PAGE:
The SKM had distanced itself from the sect after the killing of a person on the Singhu protest site.

The Nihang Sikhs, also known as Sikh warriors, were among the proudest and the happiest lot at the Singhu border on Saturday, a day after PM Modi announced the scrapping of the three farm laws. This, despite the flak they said they received last month after a 33-year-old man was allegedly lynched by members of their sect at the protest site.

Donning blue robes and boasting swords and armour, the Nihangs rejoiced at the fact that their farmer brothers had won their battle after a year-long struggle and that they felt proud of having acted as their protectors throughout the protest. They said that while there was a fair amount of opposition after last month’s incident, “they felt validated today as their sole goal was to protect the farmers and see them realise their demands”.

Gyani Shamsher Singh, a Nihang Sikh, said, “It is a victory for all of us…there is no difference between Nihangs and farmers, our duty is to protect them and that is what matters for us. We hope a written assurance is given by the PM but this has happened due to the contribution of everyone who was part of the protest”.

Opposition from Samyukta Kisan Morcha

He said that after last month’s incident, while Nihangs faced opposition from the Samyukta Kisan Morcha (SKM), they have been steadfast in their stand to punish those who have committed sacrilege. “Ever since our sect came into being, we have been called names and opposed by several persons, none of it bothers us as our job is to secure the farmers’ safety and we are all one,” he said.

Explained | Who are the Nihangs?

The SKM had distanced itself from the Nihangs and the victim, who allegedly desecrated the Sarbloh Granth, after the incident and called for a police probe into the same. Four Nihang Sikhs were arrested in the matter.

Hanuman Singh, another Nihang, said while most from their sect at Singhu were ‘chakravarty’ or those who keep moving from one place to another on their horses, this is the first time that they have stayed put at a particular place “just to support our farmer brothers and their legitimate demands”.

“Unlike others, Nihangs cannot even go back to their villages as we have to take care of our horses here. Since we have been staying here for almost a year and will continue to do so till we get a written assurance on the repeal, we ride our horses nearby every day so that they don’t fall sick or develop ailments,” he said. “There are around 250 horses at Singhu and it is our duty to take care of them”.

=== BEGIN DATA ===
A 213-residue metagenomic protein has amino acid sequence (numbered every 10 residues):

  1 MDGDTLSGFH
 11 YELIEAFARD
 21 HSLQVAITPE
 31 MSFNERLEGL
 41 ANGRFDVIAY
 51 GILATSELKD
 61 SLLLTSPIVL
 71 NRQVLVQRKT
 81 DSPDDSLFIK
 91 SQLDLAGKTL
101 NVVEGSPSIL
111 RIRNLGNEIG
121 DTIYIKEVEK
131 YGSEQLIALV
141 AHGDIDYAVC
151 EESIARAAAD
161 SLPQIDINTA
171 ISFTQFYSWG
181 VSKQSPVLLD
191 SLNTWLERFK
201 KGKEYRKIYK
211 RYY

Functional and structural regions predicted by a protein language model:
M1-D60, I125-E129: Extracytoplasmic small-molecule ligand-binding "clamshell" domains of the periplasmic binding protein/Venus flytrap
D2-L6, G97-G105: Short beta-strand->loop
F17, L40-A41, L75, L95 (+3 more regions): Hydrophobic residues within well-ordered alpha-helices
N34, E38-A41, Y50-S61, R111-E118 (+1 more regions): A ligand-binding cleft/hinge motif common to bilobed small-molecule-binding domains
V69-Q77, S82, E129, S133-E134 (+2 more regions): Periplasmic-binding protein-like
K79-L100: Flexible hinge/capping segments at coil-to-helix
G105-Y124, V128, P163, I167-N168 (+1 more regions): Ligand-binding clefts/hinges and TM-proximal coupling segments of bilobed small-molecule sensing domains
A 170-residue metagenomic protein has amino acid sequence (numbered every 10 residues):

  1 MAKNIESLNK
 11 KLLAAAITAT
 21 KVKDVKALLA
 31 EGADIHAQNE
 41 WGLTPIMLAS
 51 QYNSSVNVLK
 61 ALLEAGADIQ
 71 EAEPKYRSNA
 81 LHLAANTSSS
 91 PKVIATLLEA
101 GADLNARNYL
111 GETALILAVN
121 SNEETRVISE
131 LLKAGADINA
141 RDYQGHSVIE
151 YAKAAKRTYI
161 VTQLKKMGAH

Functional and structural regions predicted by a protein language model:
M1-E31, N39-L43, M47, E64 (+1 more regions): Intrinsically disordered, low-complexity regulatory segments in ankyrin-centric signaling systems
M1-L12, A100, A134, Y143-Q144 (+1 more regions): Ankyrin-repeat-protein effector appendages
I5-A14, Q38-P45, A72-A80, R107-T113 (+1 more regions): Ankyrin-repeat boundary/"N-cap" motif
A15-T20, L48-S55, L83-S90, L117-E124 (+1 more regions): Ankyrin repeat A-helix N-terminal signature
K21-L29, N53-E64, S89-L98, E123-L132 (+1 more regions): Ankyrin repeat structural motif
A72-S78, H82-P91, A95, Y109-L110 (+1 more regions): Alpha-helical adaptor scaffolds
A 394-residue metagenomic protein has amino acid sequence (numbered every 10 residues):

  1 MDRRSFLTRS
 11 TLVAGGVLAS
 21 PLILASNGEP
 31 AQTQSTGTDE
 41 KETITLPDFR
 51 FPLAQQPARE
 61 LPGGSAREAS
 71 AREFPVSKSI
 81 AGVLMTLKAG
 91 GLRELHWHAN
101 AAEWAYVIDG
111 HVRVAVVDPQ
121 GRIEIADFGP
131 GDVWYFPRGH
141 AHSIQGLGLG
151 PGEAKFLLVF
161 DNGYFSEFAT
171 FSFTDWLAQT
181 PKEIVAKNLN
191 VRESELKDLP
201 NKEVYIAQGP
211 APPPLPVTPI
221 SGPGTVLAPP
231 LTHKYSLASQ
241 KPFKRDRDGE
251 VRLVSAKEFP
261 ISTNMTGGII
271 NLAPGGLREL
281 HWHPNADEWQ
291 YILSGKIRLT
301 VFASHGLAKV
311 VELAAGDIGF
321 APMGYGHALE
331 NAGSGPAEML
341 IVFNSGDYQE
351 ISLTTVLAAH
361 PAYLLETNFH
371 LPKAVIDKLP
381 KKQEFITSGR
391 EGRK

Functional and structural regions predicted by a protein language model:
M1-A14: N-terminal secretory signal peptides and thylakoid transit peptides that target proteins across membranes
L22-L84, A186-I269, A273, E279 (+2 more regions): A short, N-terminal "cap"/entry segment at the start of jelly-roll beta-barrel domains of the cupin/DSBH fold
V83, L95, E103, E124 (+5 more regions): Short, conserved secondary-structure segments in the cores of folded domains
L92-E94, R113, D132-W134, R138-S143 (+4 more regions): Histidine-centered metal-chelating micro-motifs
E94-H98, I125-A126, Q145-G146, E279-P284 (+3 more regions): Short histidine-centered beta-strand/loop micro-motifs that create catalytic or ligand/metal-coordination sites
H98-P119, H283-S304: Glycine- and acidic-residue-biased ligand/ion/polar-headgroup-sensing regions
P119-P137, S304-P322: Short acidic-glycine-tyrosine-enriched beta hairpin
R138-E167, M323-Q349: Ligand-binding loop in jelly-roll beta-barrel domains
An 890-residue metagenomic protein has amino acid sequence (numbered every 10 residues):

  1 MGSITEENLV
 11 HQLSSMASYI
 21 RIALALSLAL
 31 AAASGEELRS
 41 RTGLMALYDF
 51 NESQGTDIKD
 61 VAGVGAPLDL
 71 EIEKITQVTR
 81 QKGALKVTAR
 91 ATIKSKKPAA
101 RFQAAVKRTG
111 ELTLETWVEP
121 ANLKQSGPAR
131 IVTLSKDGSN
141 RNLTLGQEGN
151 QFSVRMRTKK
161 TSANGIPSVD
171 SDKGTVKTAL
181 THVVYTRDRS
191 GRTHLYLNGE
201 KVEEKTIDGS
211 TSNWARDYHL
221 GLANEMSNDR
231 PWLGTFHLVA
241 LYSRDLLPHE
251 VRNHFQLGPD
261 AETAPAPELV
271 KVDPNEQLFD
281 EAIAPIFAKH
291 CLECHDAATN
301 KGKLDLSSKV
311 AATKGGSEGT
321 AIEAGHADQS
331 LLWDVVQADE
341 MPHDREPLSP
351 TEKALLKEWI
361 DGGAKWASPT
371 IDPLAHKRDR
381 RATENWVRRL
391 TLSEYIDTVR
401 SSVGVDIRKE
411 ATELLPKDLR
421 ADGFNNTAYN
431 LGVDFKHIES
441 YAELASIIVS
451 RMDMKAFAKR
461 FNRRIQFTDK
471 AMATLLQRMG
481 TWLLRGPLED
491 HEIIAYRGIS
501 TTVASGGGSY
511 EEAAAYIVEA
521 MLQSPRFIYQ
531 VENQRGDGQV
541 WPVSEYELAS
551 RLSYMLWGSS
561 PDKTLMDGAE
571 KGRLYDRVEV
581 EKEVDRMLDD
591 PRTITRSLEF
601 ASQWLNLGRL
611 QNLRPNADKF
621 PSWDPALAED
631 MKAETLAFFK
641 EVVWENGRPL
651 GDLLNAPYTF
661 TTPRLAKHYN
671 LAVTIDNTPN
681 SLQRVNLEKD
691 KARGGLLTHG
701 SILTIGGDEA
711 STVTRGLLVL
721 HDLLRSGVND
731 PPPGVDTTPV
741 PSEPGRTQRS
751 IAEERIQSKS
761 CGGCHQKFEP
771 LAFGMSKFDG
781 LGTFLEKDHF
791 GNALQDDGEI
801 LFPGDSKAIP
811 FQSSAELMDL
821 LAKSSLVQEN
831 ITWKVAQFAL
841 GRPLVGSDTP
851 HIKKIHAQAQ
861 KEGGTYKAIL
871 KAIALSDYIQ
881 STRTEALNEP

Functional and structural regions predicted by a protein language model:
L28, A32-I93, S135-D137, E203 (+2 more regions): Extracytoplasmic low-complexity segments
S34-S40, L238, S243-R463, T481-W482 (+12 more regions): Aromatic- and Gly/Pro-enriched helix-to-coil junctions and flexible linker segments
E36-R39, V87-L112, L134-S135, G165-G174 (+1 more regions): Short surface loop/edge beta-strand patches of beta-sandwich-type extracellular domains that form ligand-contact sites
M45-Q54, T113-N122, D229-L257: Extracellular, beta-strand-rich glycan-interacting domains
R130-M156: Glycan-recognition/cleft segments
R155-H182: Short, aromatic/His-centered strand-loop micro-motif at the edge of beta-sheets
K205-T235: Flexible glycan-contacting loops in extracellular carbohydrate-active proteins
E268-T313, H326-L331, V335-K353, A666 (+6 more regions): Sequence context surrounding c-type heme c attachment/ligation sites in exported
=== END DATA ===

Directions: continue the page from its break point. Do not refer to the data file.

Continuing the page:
Paramjeet Kaur said that after the lynching took place, all the farmers and Nihangs had formed a combined unit and swore to punish those who disrespect their holy book. “We don’t consider ourselves as a separate sect, even we have been stationed here from the very first day and it’s a celebration for all of us. The only difference is that we are farmers’ protectors…one Nihang Sikh is equal to a lakh people,” she said.

“It is true that at that point of time everyone thought that the protest was losing its way and we developed a bad impression, but every agitation has its own supporters and detestors…PM Modi’s announcement has validated our participation and we don’t regret what happened earlier,” said Mohan Singh, another Nihang Sikh.

First line of defence

Sher Singh said Nihangs have been part of the protest for the sole reason of acting as the first line of defence against any anti-social elements who might derail the protest. “We aren’t politicians and we don’t intend to become them, but farmers have played a huge role in shaping Nihangs and their journey…they provide us with food and ration during our journey to different places, we are simply doing our duty,” he said.

“Everyone is scared of us, especially after the incident, but it’s our job to take action against someone who breaches our rules and even farmers support us in this.”